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The U-2 Dragon Lady prepares for take-off at an undisclosed location in Southwest Asia on Aug. 7, 2015, on a mission in support of Operation Inherent Resolve. Air Force photo by TSgt. Jeff Andrejcik.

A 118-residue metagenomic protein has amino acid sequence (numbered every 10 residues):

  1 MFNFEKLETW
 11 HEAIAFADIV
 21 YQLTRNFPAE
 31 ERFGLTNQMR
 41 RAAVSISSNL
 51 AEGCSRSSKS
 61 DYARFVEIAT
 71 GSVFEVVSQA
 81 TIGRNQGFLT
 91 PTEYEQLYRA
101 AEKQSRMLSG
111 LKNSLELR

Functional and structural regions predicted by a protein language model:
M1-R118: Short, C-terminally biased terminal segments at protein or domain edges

​The number of aircraft deployed and available for the fight against ISIS has dipped following the rotation of two carriers outside the area of responsibility, but there is still up to 160 aircraft flying daily over Iraq and Syria, the head of the air war said Thursday. Lt. Gen. Charles Brown, commander of Air Forces Central Command, said that includes a mix of strike aircraft; command and control; intelligence, surveillance, and reconnaissance; and tankers. Brown, who closely monitors aircraft availability, noted there is a need for more ISR assets to help develop targets for airstrikes. He said AFCENT is in a “valley” following the peak aircraft availability earlier this year when the USS Harry S. Truman aircraft carrier and the French Charles de Gaulle carrier were deployed. However, another carrier deployment is coming, so “it is not a long-term concern,” he added. (See also: Tracking Airpower in the AOR and AFCENT’s Rapid Evolution.)